Common Diuretic Emerges as Potential Precision Medicine Treatment for Alzheimer’s Disease

Hospitals someday may be able to treat certain types of Alzheimer’s by combining a precision medicine approach with an existing drug

Hospital leaders may be as intrigued as scientists were to learn that certain Alzheimer’s disease cases might be treatable using a common diuretic.

Researchers examining a database of individuals who had a specific genetic risk for Alzheimer’s disease found that those who took the diuretic bumetanide had a 35% to 75% lower risk of developing the illness than people using other diuretics. The National Institutes of Health (NIH) funded the study.

A team from the independent Gladstone Institutes studied more than 210 brain tissue samples.

Gladstone researchers also teamed up with scientists from the University of California San Francisco and Icahn School of Medicine at Mount Sinai in New York to analyze electronic health records of millions of patients. The researchers examined how a gene strongly connected with the development of Alzheimer’s disease was expressed. The unique signature of the gene, called APOE4, was then compared against a database of almost 1,300 U.S. Food and Drug Administration (FDA) approved medications.

The researchers found that bumetanide, a diuretic medication in use for more than 30 years to decrease fluid levels and treat heart failure, emerged as the most helpful option in changing the expression of the APOE4 gene.

In the study, recently published in Nature Aging, the Gladstone team tested its findings by examining the prevalence of Alzheimer’s disease in patients who have used bumetanide when compared to the rest of the population. They found that there was a meaningful reduction in Alzheimer’s rates when bumetanide was used. The team also validated its findings using mice and human neuron cells.

New Approach to Alzheimer’s Yields a Different Treatment Path

The bumetanide study is not a typical approach to studying Alzheimer’s drugs, nor is it common to look at treatments based on a certain Alzheimer’s patients.

“The traditional drug development approach for Alzheimer’s disease has been focusing on one protein, one gene, or one cellular pathway,” said study co-author Yadong Huang, MD, PhD, in a recent Gladstone Institutes statement. “The assumption for many years has been that we may find a magic bullet that will fit every Alzheimer’s disease patient.”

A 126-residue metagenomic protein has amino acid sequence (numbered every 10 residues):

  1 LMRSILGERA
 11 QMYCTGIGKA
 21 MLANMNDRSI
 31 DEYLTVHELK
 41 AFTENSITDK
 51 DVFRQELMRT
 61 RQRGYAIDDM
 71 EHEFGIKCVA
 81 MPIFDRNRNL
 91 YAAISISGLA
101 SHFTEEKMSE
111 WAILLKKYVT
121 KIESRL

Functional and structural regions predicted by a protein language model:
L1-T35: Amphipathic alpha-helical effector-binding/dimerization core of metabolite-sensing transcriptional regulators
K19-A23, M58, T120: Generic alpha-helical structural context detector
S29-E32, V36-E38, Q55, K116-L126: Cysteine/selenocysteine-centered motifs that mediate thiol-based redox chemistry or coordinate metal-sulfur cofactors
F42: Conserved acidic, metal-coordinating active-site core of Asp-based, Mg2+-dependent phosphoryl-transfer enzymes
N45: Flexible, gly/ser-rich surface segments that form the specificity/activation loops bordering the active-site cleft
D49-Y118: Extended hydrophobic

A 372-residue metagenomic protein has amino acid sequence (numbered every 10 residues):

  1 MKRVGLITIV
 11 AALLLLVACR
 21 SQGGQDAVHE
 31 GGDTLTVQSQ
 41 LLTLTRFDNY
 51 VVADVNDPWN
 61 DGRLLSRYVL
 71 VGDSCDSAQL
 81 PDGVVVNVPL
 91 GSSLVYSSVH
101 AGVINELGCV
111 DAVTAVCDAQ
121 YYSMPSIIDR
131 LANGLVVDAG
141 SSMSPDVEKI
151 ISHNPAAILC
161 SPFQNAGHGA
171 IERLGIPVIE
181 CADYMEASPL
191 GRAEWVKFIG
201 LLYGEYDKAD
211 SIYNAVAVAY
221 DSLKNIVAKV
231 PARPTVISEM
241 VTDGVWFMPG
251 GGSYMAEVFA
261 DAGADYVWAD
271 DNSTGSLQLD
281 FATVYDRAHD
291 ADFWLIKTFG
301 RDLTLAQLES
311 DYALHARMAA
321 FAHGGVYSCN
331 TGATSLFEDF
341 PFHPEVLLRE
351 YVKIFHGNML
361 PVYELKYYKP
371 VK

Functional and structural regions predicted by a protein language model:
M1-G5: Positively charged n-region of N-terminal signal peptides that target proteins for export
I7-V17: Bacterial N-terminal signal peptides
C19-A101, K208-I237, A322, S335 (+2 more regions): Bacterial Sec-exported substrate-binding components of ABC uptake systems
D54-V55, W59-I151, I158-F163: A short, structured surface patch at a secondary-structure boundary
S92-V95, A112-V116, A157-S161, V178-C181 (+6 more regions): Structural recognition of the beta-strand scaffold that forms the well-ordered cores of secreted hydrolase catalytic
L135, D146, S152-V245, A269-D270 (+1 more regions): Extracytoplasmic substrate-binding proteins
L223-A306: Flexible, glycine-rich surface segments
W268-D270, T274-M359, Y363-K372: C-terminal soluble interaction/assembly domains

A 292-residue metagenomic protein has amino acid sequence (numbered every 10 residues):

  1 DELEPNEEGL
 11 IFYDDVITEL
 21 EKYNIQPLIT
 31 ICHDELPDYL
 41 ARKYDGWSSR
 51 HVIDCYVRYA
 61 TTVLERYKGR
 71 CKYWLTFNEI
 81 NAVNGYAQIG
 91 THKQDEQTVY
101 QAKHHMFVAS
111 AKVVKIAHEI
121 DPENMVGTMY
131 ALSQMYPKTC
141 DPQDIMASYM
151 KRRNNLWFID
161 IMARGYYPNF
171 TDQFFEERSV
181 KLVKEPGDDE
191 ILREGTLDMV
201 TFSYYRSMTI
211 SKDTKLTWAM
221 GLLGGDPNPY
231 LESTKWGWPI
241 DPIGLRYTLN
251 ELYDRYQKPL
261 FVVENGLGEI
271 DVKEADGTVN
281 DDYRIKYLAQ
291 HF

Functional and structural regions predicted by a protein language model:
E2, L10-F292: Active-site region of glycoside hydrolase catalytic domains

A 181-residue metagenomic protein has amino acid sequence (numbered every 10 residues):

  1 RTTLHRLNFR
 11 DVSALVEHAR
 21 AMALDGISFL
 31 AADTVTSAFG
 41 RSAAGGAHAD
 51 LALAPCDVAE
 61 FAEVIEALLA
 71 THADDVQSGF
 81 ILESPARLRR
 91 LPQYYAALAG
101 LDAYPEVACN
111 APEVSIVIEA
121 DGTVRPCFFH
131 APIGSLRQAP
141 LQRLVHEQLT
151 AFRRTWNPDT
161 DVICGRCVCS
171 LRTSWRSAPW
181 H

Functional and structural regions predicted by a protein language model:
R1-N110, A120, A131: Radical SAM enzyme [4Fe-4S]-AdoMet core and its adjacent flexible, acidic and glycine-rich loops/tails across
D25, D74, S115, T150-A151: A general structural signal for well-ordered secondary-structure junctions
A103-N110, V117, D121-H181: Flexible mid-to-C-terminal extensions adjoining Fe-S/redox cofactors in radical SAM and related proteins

Huang is the director of the Center for Translational Advancement at Gladstone Institutes and a professor of neurology and pathology at the University of California San Francisco.

“If you look at Alzheimer’s disease patients on the surface, they all have dementia, but their underlying molecular or cellular mechanisms might not be exactly the same,” Huang continued. “Combining so-called precision medicine with drug repurposing and with real-world data analysis will help us dramatically speed up drug development targeting those aging-related complex diseases.”

New Precision Treatments Using Existing Drugs

This recent research illustrates the importance of precision medicine in not just developing new, genetic-specific medications, but also in researching new precision medicine applications for existing drugs.

“Though further tests and clinical trials are needed, this research underscores the value of big-data-driven tactics combined with more traditional scientific approaches to identify existing FDA-approved drugs as candidates for drug repurposing to treat Alzheimer’s disease,” said National Institutes on Aging Director Richard J. Hodes, MD, in an NIH statement.

While this initial research has shown a promising precision medicine application for an existing drug, further research will be needed before widespread clinical use can begin. “Our next step, of course, will [be to] move to the real clinical trial to test the efficacy of bumetanide directly in Alzheimer’s patients,” said Huang.

This new application of bumetanide offers a potential treatment for some patients with Alzheimer’s disease. The study also emphasizes the importance for hospital leaders to be aware of new precision medicine discoveries that repurpose existing treatments.

—Caleb Williams

Related Information:

National Institutes of Health (NIH)

Gladstone Institutes

University of California San Francisco (UCSF)

Icahn School of Medicine at Mount Sinai

Experimental and real-world evidence supporting the computational repurposing of bumetanide for APOE4-related Alzheimer’s disease

Yadong Huang, MD

Can an Already Approved Drug Treat Alzheimer’s Disease?

Richard J. Hodes, MD

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